How Long Is Pink Eye Contagious?

If you or a family member has pink eye, it is understandable to wonder how long pink eye is contagious. Not only is the redness and discharge unsightly, but it can keep you away from work, school or social activities for fear of spreading it to others. Before an answer can be given, however, it is important to understand exactly what pink eye is and its various forms.

Pink Eye is also know as Conjunctivitis and is an inflammation of the conjunctiva, the thin membrane that covers the whites of the eyes and the inner part of the eyelids. When this membrane becomes irritated or infected it will usually become red in appearance, therefore giving it the name of pink eye. There are generally three ways that the conjunctiva can become inflamed; allergies, bacterial infection or viral infection. When a person develops conjunctivitis from allergies, they are usually a seasonal allergy sufferer or they are having a reaction to some foreign irritant such as perfume, or dust mites. Allergic conjunctivitis is not contagious and there is no need to worry about spreading it to others.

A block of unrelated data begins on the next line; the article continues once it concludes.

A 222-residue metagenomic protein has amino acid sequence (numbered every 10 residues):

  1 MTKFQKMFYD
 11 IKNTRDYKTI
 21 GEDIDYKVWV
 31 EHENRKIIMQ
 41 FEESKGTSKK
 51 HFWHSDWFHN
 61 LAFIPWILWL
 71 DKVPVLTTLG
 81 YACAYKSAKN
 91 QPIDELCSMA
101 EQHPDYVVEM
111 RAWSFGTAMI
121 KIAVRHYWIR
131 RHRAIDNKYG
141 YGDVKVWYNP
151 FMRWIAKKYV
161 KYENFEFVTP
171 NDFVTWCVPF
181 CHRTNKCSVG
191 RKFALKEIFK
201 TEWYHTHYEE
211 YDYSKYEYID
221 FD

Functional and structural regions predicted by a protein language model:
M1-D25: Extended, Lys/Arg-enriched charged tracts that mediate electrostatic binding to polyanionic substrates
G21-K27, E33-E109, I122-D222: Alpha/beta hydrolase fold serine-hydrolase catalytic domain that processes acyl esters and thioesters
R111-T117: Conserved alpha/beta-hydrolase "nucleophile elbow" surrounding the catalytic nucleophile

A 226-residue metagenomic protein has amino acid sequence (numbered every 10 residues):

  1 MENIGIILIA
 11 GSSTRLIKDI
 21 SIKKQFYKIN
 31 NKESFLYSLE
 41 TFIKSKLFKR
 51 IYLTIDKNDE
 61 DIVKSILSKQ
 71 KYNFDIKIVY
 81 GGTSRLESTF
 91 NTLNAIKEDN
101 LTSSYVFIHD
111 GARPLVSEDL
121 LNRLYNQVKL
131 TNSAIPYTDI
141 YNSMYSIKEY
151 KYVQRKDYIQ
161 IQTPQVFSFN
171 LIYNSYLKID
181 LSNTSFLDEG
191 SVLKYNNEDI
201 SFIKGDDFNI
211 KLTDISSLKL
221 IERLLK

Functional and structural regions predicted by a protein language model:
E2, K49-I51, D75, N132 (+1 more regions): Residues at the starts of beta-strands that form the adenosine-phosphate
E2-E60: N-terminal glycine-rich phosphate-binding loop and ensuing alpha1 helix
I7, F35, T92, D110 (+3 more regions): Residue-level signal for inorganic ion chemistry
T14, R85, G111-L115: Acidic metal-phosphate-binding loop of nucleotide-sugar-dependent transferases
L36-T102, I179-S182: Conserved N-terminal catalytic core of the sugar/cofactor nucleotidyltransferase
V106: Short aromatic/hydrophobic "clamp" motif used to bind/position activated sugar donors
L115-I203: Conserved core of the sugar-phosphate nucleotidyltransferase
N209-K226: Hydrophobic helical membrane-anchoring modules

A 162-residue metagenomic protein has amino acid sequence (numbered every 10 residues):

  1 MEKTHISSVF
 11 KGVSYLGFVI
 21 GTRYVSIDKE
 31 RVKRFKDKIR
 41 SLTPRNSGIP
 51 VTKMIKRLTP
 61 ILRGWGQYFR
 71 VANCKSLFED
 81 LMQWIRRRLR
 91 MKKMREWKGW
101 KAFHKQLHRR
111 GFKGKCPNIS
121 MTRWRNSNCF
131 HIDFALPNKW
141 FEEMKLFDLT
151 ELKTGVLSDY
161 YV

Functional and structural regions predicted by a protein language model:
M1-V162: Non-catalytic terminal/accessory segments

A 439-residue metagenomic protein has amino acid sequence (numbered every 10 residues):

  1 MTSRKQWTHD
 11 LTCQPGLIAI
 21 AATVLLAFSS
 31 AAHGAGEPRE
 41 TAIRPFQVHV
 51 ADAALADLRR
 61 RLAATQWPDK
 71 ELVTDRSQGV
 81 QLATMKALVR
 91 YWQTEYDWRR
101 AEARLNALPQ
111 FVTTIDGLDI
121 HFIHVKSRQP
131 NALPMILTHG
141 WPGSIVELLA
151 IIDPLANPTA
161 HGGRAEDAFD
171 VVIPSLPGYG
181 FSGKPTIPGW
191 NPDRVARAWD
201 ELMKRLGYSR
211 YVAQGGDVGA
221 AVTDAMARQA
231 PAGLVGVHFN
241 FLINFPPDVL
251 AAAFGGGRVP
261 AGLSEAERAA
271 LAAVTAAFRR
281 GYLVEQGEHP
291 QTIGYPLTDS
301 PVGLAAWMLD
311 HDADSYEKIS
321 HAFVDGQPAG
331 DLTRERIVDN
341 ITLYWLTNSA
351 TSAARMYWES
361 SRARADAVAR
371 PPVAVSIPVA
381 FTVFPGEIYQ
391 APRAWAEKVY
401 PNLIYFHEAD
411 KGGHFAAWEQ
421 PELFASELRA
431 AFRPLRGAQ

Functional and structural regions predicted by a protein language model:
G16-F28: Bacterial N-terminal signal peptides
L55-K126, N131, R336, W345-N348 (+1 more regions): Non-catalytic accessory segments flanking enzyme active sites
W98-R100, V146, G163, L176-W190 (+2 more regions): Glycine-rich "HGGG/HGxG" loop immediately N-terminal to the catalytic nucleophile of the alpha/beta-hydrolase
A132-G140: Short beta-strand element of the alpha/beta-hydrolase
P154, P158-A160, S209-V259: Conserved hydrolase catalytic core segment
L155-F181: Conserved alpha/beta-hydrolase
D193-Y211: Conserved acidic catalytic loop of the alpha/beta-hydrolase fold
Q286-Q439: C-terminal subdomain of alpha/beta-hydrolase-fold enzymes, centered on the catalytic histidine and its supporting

Bacterial and viral pink eye, however, are both highly contagious forms of conjunctivitis and special care should be taken to prevent its spread to others. Persons with viral conjunctivitis are usually infected as a result of a virus from the flu or other respiratory infections. As this form of pink eye is viral, there are no eye drops or other form of medication to resolve the problem and it must run its natural course. Viral conjunctivitis may last up to 14 days and in most cases will remain contagious until there is no longer any redness or discharge.

Bacterial pink eye, on the other hand, is treated with the use of antibiotic drops or an antibiotic ointment. Bacterial conjunctivitis is caused by the introduction of bacteria to the eye, usually by touch. The contagious period of bacterial conjunctivitis begins roughly 1 to 2 days prior to the manifestation of symptoms and will last until 24 hours after treatment begins. As you can see, the only accurate way of knowing how long your pink eye is contagious is to see an eye doctor who can determine what type of infection you have and start you on the correct path of treatment if necessary.

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